If the story of “Dark Waters” sounds familiar, to a certain extent it is. But this film is not business as usual, with the presence of director Todd Haynes and star Mark Ruffalo the key reasons why.
On the most basic level “Dark Waters” is a whistleblower story, the latest in a genre of doing-the-right-thing scenarios that includes such popular films as “Erin Brockovich,” “The Insider” and even “All the President’s Men.”
Inspired by an article in the New York Times Magazine, “Dark Waters” could have simply followed the template of the story’s upbeat headline, “The Lawyer Who Became DuPont’s Worst Nightmare,” telling the story of attorney Robert Bilott, who worked for more than 20 years to expose decades of heedless environmental contamination dreadful enough to cost the chemical giant $670 million in fines.
Ruffalo, an actor with an activist bent, read that story and decided to star in a movie version, becoming lead producer and hiring Haynes, a director whose 1995 “Safe” was ecologically prescient, and a filmmaker who never does anything the expected way.
Working with screenwriters Mario Correa and Matthew Michael Carnahan, Haynes has constructed a dark, edgy film, disturbing and meant to be, a real-life horror show that details the impunity with which DuPont put profits above the known harm its chemicals were causing.
“Dark Waters” also focuses on the wrenching, disconcerting consequences of doing the right thing, on the number of grinding years of unrelenting, life-changing pressure — more than 20 in this case — that were needed to even begin to make a difference.
One of the many ironies in this story is that Bilott was in almost all ways the least likely guy to become the environmental hero he turned out to be.
Yes, Bilott (played by Ruffalo) was an attorney, but the Cincinnati firm he worked for was old-school conservative to the core. Recently made a partner, his idea of a good time was attending the annual Ohio Chemical Alliance dinner and his area of specialization was defending big corporations rather than suing them.
That all began to change on a day in 1998 when gruff and furious Wilbur Tennant (a brilliant Bill Camp), a farmer from Parkersburg, W.V., who was acquainted with Bilott’s beloved grandmother, made the trip to Cincinnati and insisted, in an accent so thick as to be almost indecipherable, “I want a lawyer.”
Though he’s a new father and his wife, Sarah (an expert Anne Hathaway), is not sure why he’s even bothering, Bilott feels compelled to take the drive to Parkersburg and see what Tennant’s complaint is all about.
He gets more than he bargained for. A man on fire with the justness of his cause and livid that no one is paying attention, Tennant has both physical evidence and videotape recordings of the horrors that have been visited on his herd of cattle, 190 of which he has buried.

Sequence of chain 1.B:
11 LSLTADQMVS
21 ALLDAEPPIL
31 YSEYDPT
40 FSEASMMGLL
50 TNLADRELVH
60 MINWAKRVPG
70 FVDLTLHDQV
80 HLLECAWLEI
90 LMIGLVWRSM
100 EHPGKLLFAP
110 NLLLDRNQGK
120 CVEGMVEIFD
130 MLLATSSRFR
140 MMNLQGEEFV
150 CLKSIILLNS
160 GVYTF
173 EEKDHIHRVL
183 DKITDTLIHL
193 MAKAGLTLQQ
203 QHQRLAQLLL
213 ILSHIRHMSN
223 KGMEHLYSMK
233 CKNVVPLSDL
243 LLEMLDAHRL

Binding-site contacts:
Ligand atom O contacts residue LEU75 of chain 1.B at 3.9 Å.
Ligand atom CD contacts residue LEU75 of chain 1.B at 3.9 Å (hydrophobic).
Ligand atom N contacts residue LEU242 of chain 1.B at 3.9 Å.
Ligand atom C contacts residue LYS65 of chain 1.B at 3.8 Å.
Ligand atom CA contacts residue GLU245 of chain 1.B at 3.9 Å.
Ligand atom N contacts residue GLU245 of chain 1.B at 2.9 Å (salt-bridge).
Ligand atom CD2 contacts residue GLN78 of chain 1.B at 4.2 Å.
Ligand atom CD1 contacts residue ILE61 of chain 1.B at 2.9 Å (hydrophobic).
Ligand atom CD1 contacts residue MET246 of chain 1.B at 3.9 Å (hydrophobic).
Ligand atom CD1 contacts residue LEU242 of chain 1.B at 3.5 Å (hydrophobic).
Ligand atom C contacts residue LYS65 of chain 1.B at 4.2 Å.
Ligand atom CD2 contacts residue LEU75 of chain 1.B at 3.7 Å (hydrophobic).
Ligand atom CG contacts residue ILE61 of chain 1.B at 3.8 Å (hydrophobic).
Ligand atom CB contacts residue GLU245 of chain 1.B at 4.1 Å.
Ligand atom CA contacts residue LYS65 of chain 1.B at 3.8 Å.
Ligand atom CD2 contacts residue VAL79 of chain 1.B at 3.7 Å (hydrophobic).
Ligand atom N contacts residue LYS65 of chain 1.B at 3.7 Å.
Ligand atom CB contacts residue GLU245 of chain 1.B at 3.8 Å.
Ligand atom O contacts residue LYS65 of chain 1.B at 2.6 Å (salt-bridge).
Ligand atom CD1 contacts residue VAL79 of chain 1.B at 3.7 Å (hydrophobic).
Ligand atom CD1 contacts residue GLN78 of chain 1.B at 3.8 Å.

Tennant feels that the damage is caused by the neighboring Dry Run Landfill, where the Washington Works factory operated by mighty DuPont deposits its chemical waste. Moved by what he’s seen, Bilott says he will try to get some answers.
Before making what he views as a friendly colleague-to-colleague request to a pal at DuPont, Bilott runs his plan past his superior, the buttoned down Tom Terp (Tim Robbins, expert as well).
“It’s just a small matter for a family friend,” Bilott says softly, and Terp tells him to keep his inquiry “surgical.” Neither man has any idea of what they, and their firm, are getting into, though when a DuPont functionary darkly warns Bilott that “you’re flushing your career down the toilet,” he starts to get the idea.
That’s because, as the lawyer chillingly finds out, a chemical variously known as PFOA or C8 and essential to the manufacture of Teflon, is being released into the Parkersburg water supply and causing widespread damage.
Because of legal loopholes, this chemical is outside of governmental knowledge and regulation and DuPont, not eager to jeopardize a billion dollar a year product, refuses to do anything about it.
Not even an initially patient wife who comes to angrily say “I hope you know what you’re doing” understands why Bilott perseveres, but the combination of Ruffalo’s quietly intense performance and Haynes’ direction illuminates both what drives him and what the cost can be.
An actor whose presence is always welcome, Ruffalo is splendid at projecting the unusual combination of bred-in-the-bone idealism with mulish stubbornness that made it impossible for Bilott to walk away.
This despite so much personal and professional pressure (including disbelief and ostracism from locals who insist that DuPont is “good people”) that the ordeal makes him fear he is losing both his health and his mind. Seeing “Dark Waters” makes you wonder not why more people don’t call corporations to account, but why anyone does. And makes us all the more grateful when they do.
Running time: 2 hours, 6 minutes
Playing: Arclight Hollywood; the Landmark, West Los Angeles